Legal opportunities to avoid Russian veto on MH 17
The most effective option is juridical process in the International Criminal Court
On July 17, 2014, near Hrabove, Donetsk region, one of the biggest tragedies in history of aviation happened - Boeing 777 of Malaysia Airlines, performing flight MH17 from Amsterdam to Kuala Lumpur, was shot down. As a result, all 298 people on board were killed. Almost a third of them were children.
On July 14, 2015, Ukraine, the Netherlands, Australia, Belgium, and Malaysia appealed to the UN Security Council to set up an international criminal tribunal to bring the guilty to justice. Russian permanent representative to the UN Vitaliy Churkin announced about Russian veto on the resolution, and on July 29, 2015 Russia implemented this decision.
In this regard, the question appeared before the international community - how to restore justice, to find and punish in legal way those who are directly involved into the accident. So, let us consider possible scenarios and risks to be faced by choosing one or another way.
Cancellation of veto in the UN Security Council and re-attempt to create Criminal Tribunal on MH17 collapse. An option that is on the surface, and several times it was voiced by representatives of different countries. However, in order to make such a major change, you must make amendment to the UN Charter. And this is possible only on the basis of decision 2/3 of the participating countries, certainly including all the permanent members of the Security Council (Articles 108-109 of the UN Charter). Taking into consideration official position of the Russian side on the inviolability of the right of veto, hope for the realization of this initiative is air-built.
Remarkably, this approach might work - in case of official recognition of the fact that Russian military forces are present in Donbas. Indeed, in accordance with Article 27 of the UN Charter, a country that is involved in the conflict cannot use its right of veto and shall abstain from voting.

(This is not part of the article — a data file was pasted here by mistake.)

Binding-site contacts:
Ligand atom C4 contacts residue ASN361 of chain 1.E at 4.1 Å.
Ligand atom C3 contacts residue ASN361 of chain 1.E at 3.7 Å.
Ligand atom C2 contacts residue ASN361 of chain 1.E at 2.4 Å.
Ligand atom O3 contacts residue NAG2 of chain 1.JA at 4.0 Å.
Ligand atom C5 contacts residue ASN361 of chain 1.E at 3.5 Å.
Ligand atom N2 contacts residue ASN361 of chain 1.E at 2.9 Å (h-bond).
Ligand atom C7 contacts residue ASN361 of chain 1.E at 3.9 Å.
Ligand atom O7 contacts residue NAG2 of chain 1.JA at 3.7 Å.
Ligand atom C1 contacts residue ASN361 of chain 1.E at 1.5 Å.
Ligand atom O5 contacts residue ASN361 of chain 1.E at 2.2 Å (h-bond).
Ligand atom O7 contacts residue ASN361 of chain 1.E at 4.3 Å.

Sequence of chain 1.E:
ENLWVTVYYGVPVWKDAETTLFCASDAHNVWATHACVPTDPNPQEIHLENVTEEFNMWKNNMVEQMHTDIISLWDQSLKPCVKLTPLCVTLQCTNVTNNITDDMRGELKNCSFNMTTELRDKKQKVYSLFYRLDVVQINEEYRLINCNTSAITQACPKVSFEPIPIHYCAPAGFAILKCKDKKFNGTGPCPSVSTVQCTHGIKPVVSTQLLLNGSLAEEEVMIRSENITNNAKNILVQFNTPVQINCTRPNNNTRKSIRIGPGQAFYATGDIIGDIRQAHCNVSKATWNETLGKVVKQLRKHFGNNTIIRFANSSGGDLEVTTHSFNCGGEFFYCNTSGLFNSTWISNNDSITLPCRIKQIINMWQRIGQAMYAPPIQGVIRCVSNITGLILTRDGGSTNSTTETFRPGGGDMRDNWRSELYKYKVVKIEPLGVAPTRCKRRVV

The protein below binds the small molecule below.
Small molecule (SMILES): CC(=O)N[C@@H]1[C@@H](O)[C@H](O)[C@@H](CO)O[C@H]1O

Creating a wide (hybrid) Tribunal. History knows at least two examples where massive crimes were investigated in this way. These are the Special Court for Sierra Leone and Special Tribunal for Lebanon. These courts were created at the initiative of the UN Secretary General after request of the President of Sierra Leone in the first case and the Lebanese government - in the second. This legal model can be successful in resolving the issue of MH17, and it has already been mentioned by Ukrainian Foreign Ministry. However, it must be understood that both mentioned governments were able to sign the agreement on the establishment of special courts only after the adoption of a UN Security Council resolution. And here the circle closes again on the fact that Russia can use its veto.
Creating a mixed (hybrid) court. This option does not require the resolution of UN Security Council. As a successful example, can be mentioned the mechanism of the Extraordinary Chambers in the Courts of Cambodia. The Court was established by agreement between the Government of Cambodia and the UN after approval of the General Assembly. It consists of both local and international judges. The decision was taken by the General Assembly by a majority of 2/3 of the votes in accordance with Article 18 of the UN Charter.
The strength of this mechanism is that it allows being independent on Russian veto. Its disadvantages are such specific limitations as a small budget, need to involve local judges to the process, who have not worked previously with international crimes, as well as a considerable length of the process. For example, the Government of Cambodia has applied the UN Secretary General in 1997, and the court was established only in 2003.
The most significant difficulty on this way is that the court will have considerably fewer powers comparing to the court created by the UN Security Council. This means that the main goal - punishing the guilty - could not be achieved completely.